Luau wraps Mahelona centennial celebration

KAPAA — Personal anecdotes from dignitaries enhanced the appreciation demonstrated by guests and residents at Saturday’s 100th anniversary celebration at Samuel Mahelona Memorial Hospital.

“You remember Eddie Medeiros?” said Mel Rapozo, the Kauai County Council chair. “He was my grandpa, and he had tuberculosis.”

Mahelona Hospital, part of the Hawaii Health Systems Corporation Kauai Region, was founded as one of the first hospitals on the island by the Planter’s Association. It is named for Samuel Mahelona, the son of Emma Kauikeolani Napoleon Mahelona Wilcox, who died young of tuberculosis. The hospital was designed to serve tuberculosis patients on Kauai.

“There were a lot of people who came here,” said George Mukai, president of the Mahelona Hospital Auxiliary, who has seen the building of additional structures to accommodate the growing number of patients and services.

Several hundred people from the community gathered for an evening of merriment and celebration, highlighted by the singing of “Happy Birthday” by SMMH resident Ed Kenny of Mr. Waikiki fame while guests dined on heavy pupu provided by Aaron’s Kitchen and community volunteers.

Kealoha Takahashi, executive director of the county’s Agency on Elderly Affairs and Kauai’s representative on aging, represented Kauai Mayor Bernard Carvalho Jr., who is in Japan with the goodwill Kauai Yankees baseball team.

“Hello, Grace Delos Reyes. Hello, Eugene,” Takahashi said. “Eugene is a resident here. Grace works for us — even our agency is beneficiary to what Mahelona Hospital does.”

As tuberculosis was cured, the hospital has made a number of transitions. In 1961, Mahelona started admitting persons with acute mental illness, and a separate psychiatric unit was opened in 1983.

“I’m back,” said Colleen McCracken, a nurse with the Mahelona Hospital Psychiatric Unit. “I was at the Kauai Veterans Memorial Hospital for four years, but now I’m back.”

McCracken started at Mahelona Hospital as a dietician and made adjustments to the transitional changes in community needs and services.

Rapozo described the fight by Kauai’s legislators and the governor to find funding to keep the HHSC hospitals operational.

“Here on Kauai, we are fortunate to have two hospitals,” said state Rep. Dee Morikawa, House majority floor leader. “We need to get the funding to support both hospitals.”

In October 1986, Mahelona Hospital expanded services with the start of Ka Ea Hou Mahelona Hospice for terminally ill patients. Former staff quarters were converted into a hospice facility with privacy and ocean views. As hospice care became more accepted, the program was moved out of the hospital with an independent organization taking over the program.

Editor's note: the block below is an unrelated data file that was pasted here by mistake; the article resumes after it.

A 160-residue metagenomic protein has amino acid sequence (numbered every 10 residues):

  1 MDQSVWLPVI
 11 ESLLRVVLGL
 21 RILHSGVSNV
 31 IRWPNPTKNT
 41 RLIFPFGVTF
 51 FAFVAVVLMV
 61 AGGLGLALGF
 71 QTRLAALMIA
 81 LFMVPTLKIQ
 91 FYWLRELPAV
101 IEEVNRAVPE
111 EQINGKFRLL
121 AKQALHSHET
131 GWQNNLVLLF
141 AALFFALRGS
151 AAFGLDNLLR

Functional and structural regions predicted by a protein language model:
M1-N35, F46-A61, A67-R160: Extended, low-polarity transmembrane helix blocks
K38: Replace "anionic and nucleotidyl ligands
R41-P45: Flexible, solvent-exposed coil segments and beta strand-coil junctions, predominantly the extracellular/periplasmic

The facilities were transformed into the East Kauai Walk-in Clinic — Medical Office Building, with Drs. Emmet McEleney, Robert Warnock and Gilbert Hagar leasing space for their practices.

It continues to serve as a specialty clinic under the West Kauai Clinics, focusing on the East and North Shore communities with Drs. Graham Chelius, Elisabeth Biuk, Connie Lutkevich and Narreinar Williams providing their respective expertise in family medicine, general surgery and obstetrics and gynecology on certain days throughout the month.

Additionally, outpatient services such as radiology, physical therapy, occupational therapy and laboratory services are available for Eastside and North Shore residents.

“Uncle Takemoto spent some time here under the care of the tremendous staff,” said state Rep. Nadine Nakamura. “When my son fell from his bicycle and hurt himself, he was helped with his injuries by Mahelona Hospital. And Mahelona Hospital is a place where the All Saints Church and Preschool can come and sing Christmas carols.”

Recent capital funding started improvement project such as the rebuilding of the multi-purpose room, beautification and resurfacing of driveway and parking areas.

“We appreciate the $10,000 donation from Joyce Nishimura and the Okimoto family,” said Josie Pablo, the hospital’s recreation director. “Without these types of contributions, the multi-purpose room would just be four walls. The contribution helped us get curtains for the windows and paintings from Marcia Ishii Minnichhofer to give this room a sense of place. Joyce’s mother was a resident here, and she would come from Washington state to visit.”

Peter Klune, the HHSC Kauai Region CEO, acknowledged the quality of care offered by the hospital’s crew, which transformed the courtyard into a setting befitting the celebration.

“Our staff has been great in providing quality health care to take care of the needs of our community,” he said. “As we move into the next 100 years, we need to look for more services for the ever-growing needs in the community.”


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